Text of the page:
14 years old, 45%, @angels_portion, angelsportion, canada, hgtv, j.p. wiser's, kids in the hall, last barrels, lorne michaels, lutheran, netflix, reality tv, review, scotch, tap 357 canadian maple rye whisky, thoma, trailer park boys, Whiskey, whisky
How real is it, truly? Probably not very. I mean, these folks can’t be for real. She’s gotta be, what, fifteen? And he couldn’t be much older… with that trimmed Prince-like beard. He’s an engineer? She’s an interior designer? They were approved for a mortgage? And the budget is… wait… what? Seven hundred thousand?! I wouldn’t even let these two kids jump off of the high dive at the public pool without their parents signing a waiver and then getting it notarized. And even then, I’d make these tots wear life preservers. There’s no way they’re old enough for anything they’re doing right now.
As you may have guessed, I’m sitting in my chair, computer on my lap, and the blinding glory of house hunting millennials on HGTV.
I didn’t choose this channel. Jennifer did.
“You’re kidding me?!” she gasps. “Five hundred thousand for that?!”
I look up to see little Susie and Jimmy admitting to the ugliness of the home, but also talking about how they could spend the remaining $200,000 to make it—in their words—livable.
I say they should spend it to make the show watchable.
Good thing I have this sample of J.P. Wiser’s Last Barrels 14-year-old edition in hand to get me through this brain rot. It is one of several samples sent to me by a kindhearted friend from Canada who took a chance at sharing a few of his favorites; and what makes the gifting so tremendous is that my friend did so even as he was well aware that I might say before the multitudes—you—what I’ve said about so many other Canadian whiskies that have crossed my path. Sure, I’ve discovered one that goes well on pancakes (actually, scratch that; it ruined a perfectly good stack of flapjacks), I’m yet to sip one that is worth my hard earned dollars.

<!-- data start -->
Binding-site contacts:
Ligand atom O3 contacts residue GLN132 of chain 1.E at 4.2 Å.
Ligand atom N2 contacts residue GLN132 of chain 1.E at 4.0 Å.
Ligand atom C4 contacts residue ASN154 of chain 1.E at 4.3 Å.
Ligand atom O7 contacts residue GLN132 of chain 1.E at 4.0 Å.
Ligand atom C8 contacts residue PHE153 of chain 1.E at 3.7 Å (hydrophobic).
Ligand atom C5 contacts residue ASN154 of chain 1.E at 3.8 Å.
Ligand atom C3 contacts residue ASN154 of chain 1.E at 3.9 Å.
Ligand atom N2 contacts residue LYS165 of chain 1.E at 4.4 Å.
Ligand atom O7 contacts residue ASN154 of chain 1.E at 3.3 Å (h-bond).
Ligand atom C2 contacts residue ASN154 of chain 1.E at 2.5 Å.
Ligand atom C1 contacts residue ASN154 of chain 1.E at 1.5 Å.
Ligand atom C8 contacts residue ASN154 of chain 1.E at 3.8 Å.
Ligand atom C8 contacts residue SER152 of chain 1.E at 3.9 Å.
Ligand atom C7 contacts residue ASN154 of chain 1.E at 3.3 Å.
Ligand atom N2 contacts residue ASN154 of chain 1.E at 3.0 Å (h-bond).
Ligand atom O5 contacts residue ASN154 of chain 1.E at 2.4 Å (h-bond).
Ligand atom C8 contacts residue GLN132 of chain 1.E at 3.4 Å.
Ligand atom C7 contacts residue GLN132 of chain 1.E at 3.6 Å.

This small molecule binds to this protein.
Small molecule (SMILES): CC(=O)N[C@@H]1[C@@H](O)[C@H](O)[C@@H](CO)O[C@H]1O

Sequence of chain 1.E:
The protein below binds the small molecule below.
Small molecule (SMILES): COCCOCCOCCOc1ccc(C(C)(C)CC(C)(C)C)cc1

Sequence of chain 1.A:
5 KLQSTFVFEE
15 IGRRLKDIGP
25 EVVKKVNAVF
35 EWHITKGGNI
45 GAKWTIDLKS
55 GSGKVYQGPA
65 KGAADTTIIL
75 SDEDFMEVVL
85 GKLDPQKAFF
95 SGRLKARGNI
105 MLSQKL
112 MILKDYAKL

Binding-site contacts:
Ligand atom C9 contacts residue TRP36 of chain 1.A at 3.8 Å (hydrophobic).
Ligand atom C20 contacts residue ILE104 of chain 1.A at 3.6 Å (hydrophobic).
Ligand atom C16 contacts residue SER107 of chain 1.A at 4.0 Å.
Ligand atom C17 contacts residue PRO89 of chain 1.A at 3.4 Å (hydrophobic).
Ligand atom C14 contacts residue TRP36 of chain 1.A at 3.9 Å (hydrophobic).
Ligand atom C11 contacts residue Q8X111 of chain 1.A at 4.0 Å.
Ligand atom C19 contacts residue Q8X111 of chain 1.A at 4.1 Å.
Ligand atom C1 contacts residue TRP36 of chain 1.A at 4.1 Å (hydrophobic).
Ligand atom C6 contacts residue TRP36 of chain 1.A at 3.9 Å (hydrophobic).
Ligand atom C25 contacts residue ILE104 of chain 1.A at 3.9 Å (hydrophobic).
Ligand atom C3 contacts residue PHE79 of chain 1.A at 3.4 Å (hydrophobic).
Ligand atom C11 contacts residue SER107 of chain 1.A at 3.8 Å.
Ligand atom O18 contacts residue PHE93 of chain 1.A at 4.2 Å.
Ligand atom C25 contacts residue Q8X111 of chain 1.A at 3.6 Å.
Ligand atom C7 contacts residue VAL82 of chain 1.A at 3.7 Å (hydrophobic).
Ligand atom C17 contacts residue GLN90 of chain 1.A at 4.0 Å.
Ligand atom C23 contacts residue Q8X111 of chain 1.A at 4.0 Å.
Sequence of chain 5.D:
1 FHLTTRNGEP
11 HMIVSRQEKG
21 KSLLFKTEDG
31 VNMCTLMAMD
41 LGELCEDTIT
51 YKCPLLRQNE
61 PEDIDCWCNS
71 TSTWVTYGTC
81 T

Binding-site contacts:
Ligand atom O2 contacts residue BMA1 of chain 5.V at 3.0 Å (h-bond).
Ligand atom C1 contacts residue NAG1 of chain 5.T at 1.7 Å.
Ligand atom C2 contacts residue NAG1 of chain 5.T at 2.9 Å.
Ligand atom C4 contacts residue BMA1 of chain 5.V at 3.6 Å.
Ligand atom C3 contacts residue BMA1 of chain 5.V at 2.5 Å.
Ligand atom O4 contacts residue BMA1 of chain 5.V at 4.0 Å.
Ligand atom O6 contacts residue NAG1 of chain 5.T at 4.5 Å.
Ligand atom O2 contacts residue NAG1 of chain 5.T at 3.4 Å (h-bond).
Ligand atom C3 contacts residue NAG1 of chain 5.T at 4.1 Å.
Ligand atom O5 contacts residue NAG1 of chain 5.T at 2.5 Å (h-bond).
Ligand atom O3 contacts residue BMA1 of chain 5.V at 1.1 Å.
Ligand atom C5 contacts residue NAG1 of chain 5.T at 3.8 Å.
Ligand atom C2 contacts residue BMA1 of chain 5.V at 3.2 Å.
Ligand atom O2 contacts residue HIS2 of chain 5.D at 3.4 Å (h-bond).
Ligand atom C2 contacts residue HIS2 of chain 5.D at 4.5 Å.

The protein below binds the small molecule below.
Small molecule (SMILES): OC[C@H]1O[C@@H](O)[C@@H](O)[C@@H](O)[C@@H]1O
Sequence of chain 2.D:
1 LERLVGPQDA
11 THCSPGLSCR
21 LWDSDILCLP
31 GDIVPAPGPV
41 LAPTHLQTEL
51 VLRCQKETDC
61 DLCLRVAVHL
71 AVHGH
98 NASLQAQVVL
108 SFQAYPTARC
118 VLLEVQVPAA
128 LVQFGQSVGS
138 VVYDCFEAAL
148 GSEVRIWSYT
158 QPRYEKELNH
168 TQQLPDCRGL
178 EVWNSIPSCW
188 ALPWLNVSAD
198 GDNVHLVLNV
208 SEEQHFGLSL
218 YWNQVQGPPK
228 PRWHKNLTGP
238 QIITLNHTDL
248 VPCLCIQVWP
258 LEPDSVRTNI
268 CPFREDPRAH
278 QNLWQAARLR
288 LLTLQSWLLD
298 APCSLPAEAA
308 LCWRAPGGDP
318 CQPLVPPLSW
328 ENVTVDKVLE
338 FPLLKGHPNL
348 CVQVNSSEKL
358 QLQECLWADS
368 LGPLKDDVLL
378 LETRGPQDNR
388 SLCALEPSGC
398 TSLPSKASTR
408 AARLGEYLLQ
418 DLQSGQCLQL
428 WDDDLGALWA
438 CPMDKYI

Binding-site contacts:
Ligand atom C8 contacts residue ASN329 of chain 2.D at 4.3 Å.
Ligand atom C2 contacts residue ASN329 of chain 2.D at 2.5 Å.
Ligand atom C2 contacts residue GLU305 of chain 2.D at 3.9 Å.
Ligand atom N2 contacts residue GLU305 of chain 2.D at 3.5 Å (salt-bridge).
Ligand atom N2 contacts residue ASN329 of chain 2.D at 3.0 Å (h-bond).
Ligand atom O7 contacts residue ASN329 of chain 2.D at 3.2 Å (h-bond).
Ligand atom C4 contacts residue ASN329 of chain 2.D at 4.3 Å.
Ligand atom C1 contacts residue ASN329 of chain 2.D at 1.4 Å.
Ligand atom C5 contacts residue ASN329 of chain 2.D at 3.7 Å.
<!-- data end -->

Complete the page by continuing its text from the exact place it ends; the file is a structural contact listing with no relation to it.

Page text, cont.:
But I have a feeling that’s about to change when I start popping open the various samples, because this Last Barrels edition isn’t half bad. In fact, it’s really pretty good.
The nose of this Canadian bauble is a friendly handshake and kindly track of butterscotch that’s trying really hard to be caramel. A swig reveals that the butterscotch is a little saltier than expected—but this is a good thing because it reveals a balance between the sweetness and the warmth of the alcohol. There’s also some woodiness to the palate, but it isn’t until the finish that the spiced oak truly reveals itself.
I wonder if the producers of America’s lame television selections could learn anything from the Canadians. I mean they did give us “Kids in the Hall,” Lorne Michaels, and so many other concretely entertaining shows and people. I recently discovered the “Trailer Park Boys” on Netflix. Now that’s superior reality TV for you, right there. Albeit staged liked “The Office,” but still, quality stuff. It’s like watching someone gut a talking fish. It doesn’t make sense, is humorous in an existential sort of way, and its guts are on display.
Okay, so I may be somewhat of a walking contradiction when it comes to discerning quality TV, but I do know my whiskies. Give the J.P. Wiser’s Last Barrels a try. It won’t disappoint.
Now, may we please change the channel and watch something a little more intellectually stirring—something like “Finding Bigfoot” or “Drunk History”?
* Thanks for the samples, George! I’m looking forward to trying the others!